Hardik Pandya finally starting to become the finisher India always envisioned him to be

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  • In any context, 14 runs required for victory from the last over of the game is a difficult proposition for any batsman in the game.

    When Hardik Pandya squared up against Australia debutant Daniel Sams in the same scenario in Sydney on Sunday, victory seemed inevitable.

    In the end, India coasted to a series clinching victory after Pandya’s mighty blows at the Sydney Cricket Ground saw the target attained with two balls to spare. It is testament to the India all-rounder’s sublime form on the tour that the result looked like a forgone conclusion, even before Sams was assigned with the responsibility of sending down the final over.

    Two scores in the nineties in the preceding ODI series had already signalled Pandya’s rising maturity in a finishing role, and he confirmed his credentials as the man for the job with his 22-ball 42 in Sunday’s clash.

    “The reason for Hardik coming into the team in 2016 was pure ability. He has raw talent,” winning skipper Virat Kohli told the broadcasters after the game.

    “And now he realises that this is his time, the next four to five years, to be that bankable player that can win you games from anywhere. His plans are right and I’m glad to see that.”

    Ever since Pandya was fast-tracked into the national team on the basis of his IPL displays for Mumbai Indians, India have been hoping for him to become their destructive match-winner lower down the order. Glimpses of that ability have come sporadically in the last four years, most notably in India’s crushing loss to Pakistan in the 2017 ICC Champions Trophy final in London.

    In a devastating defeat where no other Indian batsman crossed 22 runs, Pandya toyed with the Pakistan bowler in an exhibition of clean hitting at The Oval. Six sixes and four boundaries in a 43-ball knock from his bat were unable to save India’s blushes on the day, but were enough to vindicate the potential of Pandya’s raw talent.

    Unfortunately for the Men in Blue, those moments have been few and far in between for Pandya in the years to follow. Two ODI half-centuries and a couple of quick-fire 30s in the T20I format were all Pandya had to show before the Indian arrived in Australia for the ongoing tour.

    His unbeaten 92 in the third ODI and Sunday’s superb showing have both culminated in India victories and have earned him his fifth and sixth Man-of-the-Match awards in international cricket respectively. Ever since MS Dhoni’s hitting powers declined, clearing the boundary ropes with regular precision in the death overs has proven to be a difficult task for India’s middle-order batsmen.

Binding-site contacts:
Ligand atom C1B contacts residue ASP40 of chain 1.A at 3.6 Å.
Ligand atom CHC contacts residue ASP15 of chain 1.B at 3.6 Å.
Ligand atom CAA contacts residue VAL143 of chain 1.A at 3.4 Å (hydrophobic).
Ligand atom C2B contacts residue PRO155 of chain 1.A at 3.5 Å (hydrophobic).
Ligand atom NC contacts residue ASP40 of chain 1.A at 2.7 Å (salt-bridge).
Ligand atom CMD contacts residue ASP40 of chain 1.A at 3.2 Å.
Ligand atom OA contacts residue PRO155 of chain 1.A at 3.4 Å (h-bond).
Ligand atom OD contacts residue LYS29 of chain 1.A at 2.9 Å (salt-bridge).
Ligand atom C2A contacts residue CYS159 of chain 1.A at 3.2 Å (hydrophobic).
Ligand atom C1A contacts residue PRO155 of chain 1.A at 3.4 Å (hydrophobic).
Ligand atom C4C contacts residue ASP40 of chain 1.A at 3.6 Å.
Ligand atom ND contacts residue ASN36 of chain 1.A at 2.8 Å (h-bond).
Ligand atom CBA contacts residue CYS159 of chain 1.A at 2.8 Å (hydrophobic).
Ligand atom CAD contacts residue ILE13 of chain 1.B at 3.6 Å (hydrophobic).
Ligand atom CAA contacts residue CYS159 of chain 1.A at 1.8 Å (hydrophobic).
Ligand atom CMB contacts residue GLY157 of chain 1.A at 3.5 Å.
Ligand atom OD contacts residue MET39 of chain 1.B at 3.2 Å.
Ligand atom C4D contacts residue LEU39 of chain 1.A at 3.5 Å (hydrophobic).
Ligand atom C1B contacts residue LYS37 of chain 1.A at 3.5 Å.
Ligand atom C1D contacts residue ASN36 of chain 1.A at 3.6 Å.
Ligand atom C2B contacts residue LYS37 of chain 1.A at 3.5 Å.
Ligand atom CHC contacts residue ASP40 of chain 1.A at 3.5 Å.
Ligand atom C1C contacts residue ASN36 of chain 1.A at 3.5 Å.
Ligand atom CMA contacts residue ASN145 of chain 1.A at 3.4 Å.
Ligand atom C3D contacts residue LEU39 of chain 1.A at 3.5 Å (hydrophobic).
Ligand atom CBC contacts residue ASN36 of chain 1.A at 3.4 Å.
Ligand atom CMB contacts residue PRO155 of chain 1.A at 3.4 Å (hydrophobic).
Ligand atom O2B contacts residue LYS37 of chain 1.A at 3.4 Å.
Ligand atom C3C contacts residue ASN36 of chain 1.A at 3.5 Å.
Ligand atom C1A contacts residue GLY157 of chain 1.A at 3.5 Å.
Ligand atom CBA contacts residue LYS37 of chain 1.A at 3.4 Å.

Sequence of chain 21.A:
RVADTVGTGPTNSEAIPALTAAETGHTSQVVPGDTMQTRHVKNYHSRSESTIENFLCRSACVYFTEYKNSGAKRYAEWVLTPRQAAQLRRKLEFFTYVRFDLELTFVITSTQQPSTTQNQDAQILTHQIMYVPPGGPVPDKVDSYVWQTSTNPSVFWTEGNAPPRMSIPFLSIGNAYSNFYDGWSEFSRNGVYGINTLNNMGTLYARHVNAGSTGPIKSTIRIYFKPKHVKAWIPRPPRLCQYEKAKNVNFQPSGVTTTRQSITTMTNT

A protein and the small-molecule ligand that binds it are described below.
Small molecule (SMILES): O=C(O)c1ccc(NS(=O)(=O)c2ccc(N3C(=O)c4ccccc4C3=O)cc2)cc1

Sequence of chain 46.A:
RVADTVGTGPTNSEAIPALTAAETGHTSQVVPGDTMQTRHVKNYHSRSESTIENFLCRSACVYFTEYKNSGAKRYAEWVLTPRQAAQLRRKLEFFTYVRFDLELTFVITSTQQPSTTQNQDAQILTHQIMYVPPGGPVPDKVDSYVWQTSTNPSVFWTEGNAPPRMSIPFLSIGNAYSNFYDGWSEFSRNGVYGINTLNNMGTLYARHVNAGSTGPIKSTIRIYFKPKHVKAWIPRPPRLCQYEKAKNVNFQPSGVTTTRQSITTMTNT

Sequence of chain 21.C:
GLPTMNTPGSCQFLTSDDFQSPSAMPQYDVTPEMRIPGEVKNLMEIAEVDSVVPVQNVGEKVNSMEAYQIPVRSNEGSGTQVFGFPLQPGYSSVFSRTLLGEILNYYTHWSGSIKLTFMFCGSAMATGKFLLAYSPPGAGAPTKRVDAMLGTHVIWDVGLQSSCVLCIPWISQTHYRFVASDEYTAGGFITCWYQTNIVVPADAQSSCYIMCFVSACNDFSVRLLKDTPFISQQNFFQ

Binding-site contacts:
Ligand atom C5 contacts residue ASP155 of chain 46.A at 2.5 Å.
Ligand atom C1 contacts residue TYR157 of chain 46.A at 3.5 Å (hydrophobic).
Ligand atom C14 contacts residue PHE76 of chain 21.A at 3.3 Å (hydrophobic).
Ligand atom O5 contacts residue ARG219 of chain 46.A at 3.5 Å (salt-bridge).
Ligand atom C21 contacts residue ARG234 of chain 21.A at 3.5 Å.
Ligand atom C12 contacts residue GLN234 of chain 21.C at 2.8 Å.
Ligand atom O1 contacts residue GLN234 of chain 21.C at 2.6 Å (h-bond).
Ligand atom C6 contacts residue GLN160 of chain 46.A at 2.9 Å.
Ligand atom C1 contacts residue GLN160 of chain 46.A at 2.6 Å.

In a lopsided batting order that is heavily dependent on the top three, the want for a reliable finisher has been clear for some time. Pandya’s performances in the limited-overs clashes against the Aussies, Pandya indicates that India might have finally found their man for the job.

    “We know how dangerous he (Pandya) is. In the past we had MS Dhoni and the way he (Pandya) played today,” Australia coach Justin Langer said in the post-match virtual press conference.

    “He has played really well all summer so, obviously it was a great innings in the end there.”

    The occasional flashes of brilliance are now starting to translate into consistency, and that will be a frightening prospect for any of India’s opponents in the coming months. Brute force combined with a dash of consistency in this particular role is a deadly concoction, and is one that is rare to find at the international level.

    There are the likes of Andre Russell and Kieron Pollard who have caused similar destruction in franchise T20 cricket, although even they have struggled to do it consistently at the international level. As such, Pandya coming into his own is excellent news for India ahead of the two upcoming T20I World Cups.

    According to cricket analytics site CricViz, only Jos Buttler and Glenn Maxwell have scored runs more quickly than Pandya in the last two years among all batsmen to have faced a minimum of 400 deliveries. That is exclusive company Pandya himself in, alongside two of the most destructive batsmen in the modern era.

    Having recently turned 27, he is entering into his peak years as both a batsman and an athlete. Despite having endured a serious back injury last year, there is no reason why Pandya cannot continue to rack up similar numbers in the years to come for India.

    His displays for champions Mumbai Indians in the latest IPL edition in the UAE were of a similar nature, with Pandya striking at a rate of nearly 180 over the course of the campaign. It was the IPL where Pandya shot to fame initially, and we are now finally starting to see the same player in the India blues.

    His extraordinary hitting will be difficult to sustain in the next few years, but there is no doubt that Pandya’s mere presence at the crease will now invoke fear in the eyes of bowlers around the world.